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Subject [1/2] activemq-artemis git commit: [docs] migration guide - configuration
Date Fri, 17 Feb 2017 16:34:43 GMT
Repository: activemq-artemis
Updated Branches:
  refs/heads/master cf71b7292 -> a7a556f95

[docs] migration guide - configuration


Branch: refs/heads/master
Commit: ac7a4519573430f5b31e22051d32846f9afef08d
Parents: cf71b72
Author: Dejan Bosanac <>
Authored: Fri Feb 17 11:37:08 2017 +0100
Committer: Dejan Bosanac <>
Committed: Fri Feb 17 11:41:07 2017 +0100

 docs/migration-guide/en/       |  2 +-
 docs/migration-guide/en/ | 58 +++++++++++++++++++++++++++
 2 files changed, 59 insertions(+), 1 deletion(-)
diff --git a/docs/migration-guide/en/ b/docs/migration-guide/en/
index 6e89af3..388a242 100644
--- a/docs/migration-guide/en/
+++ b/docs/migration-guide/en/
@@ -1,4 +1,4 @@
 # Summary
+* [Configuration](
 * [Legal Notice](
diff --git a/docs/migration-guide/en/ b/docs/migration-guide/en/
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+Once we download and install the broker we run into the first difference. With Artemis, you
need to explicitly create a broker instance, while on ActiveMQ this step is optional. The
whole idea of this step is to keep installation and configuration of the broker separate,
which makes it easier to upgrade and maintain the broker in the future.
+So in order to start with Artemis you need execute something like this
+	$ bin/artemis create --user admin --password admin --role admins --allow-anonymous true
+No matter where you installed your broker binaries, the broker instance will be now in `/opt/artemis`
directory. The content of this directory will be familiar to every ActiveMQ user:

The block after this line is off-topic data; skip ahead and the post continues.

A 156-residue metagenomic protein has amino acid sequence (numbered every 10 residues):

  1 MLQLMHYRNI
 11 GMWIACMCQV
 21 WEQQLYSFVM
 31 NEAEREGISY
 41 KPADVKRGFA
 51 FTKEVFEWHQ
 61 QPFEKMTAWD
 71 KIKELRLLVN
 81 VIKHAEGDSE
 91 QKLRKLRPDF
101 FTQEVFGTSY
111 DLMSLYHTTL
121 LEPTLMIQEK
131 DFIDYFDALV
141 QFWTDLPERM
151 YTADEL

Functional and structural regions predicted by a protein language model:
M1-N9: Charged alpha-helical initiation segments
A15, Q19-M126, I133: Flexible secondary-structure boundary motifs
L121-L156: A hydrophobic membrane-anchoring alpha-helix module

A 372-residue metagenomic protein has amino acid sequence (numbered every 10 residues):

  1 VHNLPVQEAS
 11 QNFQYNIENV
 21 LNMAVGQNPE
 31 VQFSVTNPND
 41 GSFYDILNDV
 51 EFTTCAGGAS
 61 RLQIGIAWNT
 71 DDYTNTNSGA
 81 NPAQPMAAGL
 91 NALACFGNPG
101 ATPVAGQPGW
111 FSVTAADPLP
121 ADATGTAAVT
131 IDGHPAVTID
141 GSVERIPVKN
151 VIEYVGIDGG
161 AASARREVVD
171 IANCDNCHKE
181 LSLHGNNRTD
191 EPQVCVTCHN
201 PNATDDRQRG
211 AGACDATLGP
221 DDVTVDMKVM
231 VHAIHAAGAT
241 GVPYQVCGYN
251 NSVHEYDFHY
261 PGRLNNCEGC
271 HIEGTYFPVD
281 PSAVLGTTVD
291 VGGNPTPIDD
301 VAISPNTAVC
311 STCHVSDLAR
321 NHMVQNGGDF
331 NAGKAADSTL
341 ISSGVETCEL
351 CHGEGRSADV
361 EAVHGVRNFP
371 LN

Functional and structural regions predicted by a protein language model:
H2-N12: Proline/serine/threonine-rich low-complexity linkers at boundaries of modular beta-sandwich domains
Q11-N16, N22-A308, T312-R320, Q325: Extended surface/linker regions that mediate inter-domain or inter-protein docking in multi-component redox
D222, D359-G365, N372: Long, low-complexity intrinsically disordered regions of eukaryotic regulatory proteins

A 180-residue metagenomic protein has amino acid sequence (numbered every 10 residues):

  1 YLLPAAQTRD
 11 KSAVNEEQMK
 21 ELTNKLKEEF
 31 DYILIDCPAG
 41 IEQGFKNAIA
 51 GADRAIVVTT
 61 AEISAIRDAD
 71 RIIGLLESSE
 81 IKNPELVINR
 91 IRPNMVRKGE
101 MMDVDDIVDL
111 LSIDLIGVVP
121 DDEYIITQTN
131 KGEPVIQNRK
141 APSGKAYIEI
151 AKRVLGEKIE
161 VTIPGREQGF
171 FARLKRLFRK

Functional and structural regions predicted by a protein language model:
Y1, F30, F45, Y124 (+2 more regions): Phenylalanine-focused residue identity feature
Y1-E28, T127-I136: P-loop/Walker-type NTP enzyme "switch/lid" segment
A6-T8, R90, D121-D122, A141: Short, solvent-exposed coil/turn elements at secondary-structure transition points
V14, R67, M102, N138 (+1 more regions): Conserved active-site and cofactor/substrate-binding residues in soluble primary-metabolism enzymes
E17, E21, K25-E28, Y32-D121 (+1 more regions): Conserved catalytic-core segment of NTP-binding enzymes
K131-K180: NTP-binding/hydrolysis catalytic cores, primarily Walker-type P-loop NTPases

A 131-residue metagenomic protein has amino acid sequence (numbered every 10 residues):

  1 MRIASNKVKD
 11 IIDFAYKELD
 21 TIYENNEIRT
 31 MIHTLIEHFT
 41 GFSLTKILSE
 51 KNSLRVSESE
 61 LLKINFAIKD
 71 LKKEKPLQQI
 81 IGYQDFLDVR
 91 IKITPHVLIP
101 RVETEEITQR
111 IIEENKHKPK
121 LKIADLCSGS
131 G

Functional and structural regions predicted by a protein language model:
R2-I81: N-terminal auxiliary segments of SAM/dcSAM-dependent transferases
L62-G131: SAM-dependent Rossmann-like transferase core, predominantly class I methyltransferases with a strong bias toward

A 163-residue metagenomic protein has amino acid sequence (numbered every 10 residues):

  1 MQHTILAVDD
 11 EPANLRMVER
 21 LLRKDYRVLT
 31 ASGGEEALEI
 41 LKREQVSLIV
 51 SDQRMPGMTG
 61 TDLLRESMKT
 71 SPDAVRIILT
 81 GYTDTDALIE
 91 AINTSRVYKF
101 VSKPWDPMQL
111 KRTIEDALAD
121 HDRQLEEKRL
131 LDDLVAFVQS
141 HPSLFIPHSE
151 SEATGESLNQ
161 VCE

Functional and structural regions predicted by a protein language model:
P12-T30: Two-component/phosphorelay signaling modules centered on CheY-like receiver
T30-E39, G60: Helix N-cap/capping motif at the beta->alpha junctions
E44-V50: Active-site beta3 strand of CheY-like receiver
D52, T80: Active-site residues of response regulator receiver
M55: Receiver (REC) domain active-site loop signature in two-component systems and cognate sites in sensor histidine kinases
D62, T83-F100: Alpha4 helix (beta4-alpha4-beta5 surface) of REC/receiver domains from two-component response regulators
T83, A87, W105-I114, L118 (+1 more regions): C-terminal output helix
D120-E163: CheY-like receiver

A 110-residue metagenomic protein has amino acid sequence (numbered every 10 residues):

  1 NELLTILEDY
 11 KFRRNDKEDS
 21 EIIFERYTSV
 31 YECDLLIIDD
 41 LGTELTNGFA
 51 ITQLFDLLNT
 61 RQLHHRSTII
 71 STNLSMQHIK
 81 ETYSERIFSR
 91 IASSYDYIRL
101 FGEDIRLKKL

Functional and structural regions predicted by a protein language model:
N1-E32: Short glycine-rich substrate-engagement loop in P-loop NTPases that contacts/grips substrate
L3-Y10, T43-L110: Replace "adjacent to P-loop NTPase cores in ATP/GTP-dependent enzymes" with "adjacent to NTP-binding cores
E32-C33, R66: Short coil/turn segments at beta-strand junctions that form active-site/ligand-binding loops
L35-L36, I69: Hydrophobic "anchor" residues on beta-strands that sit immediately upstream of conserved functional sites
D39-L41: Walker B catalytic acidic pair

+ - `bin` - contains shell scripts for managing the broker(start, stop, etc.)
+ - `data` - is where the broker state lives (message store)
+ - `etc` - contains broker configuration file (it's what `conf` directory is in ActiveMQ)
+ - `log` - Artemis stores logs in this separate directory, unlike ActiveMQ which keeps them
in `data` directory
+ - `tmp` - is utility directory for temporary files
+Let's take a look now at the configuration in more details. The entry `etc/bootstrap.xml`
file is here to set the basics, like the location of the main broker configuration file, utility
apps like a web server and JAAS security.
+The main configuration file is `etc/broker.xml`. Similarly to ActiveMQ's `conf/activemq.xml`,
this is where you configure most of the aspects of the broker, like connector ports, destination
names, security policies, etc. We will go through this file in details in the following articles.
+The `etc/artemis.profile` file is similar to the `bin/env` file in ActiveMQ. Here you can
configure environment variables for the broker, mostly regular JVM args related to SSL context,
debugging, etc.
+There's no much difference in logging configuration between two brokers, so anyone familiar
with Java logging systems in general will find herself at home here. The `etc/`
file is where it's all configured.
+Finally, we have JAAS configuration files (`login.config`, `` and
``), which cover same roles as in ActiveMQ and we will go into more
details on these in the article that covers security.
+After this brief walk through the location of different configuration aspects of Artemis,
we're ready to start the broker. If you wish to start the broker in the foreground, you should
+	$ bin/artemis run
+This is the same as
+	$ bin/activemq console
+command in ActiveMQ.
+For running the broker as a service, Artemis provides a separate shell script `bin/artemis-service`.
So you can run the broker in the background like
+	$ bin/artemis-service start
+This is the same as running ActiveMQ with
+ 	$ bin/activemq start
+After the start, you can check the broker status in `logs/artemis.log` file.
+Congratulations, you have your Artemis broker up and running. By default, Artemis starts
*Openwire* connector on the same port as ActiveMQ, so clients can connect. To test this you
can go to your existing ActiveMQ instance and run the following commands.
+	$ bin/activemq producer
+	$ bin/activemq consumer
+You should see the messages flowing through the broker. Finally, we can stop the broker with
+	$ bin/artemis-service stop
+With this, our orienteering session around Artemis is finished. In the following articles
we'll start digging deeper into the configuration details and differences between two brokers
and see how that can affect your messaging applications.
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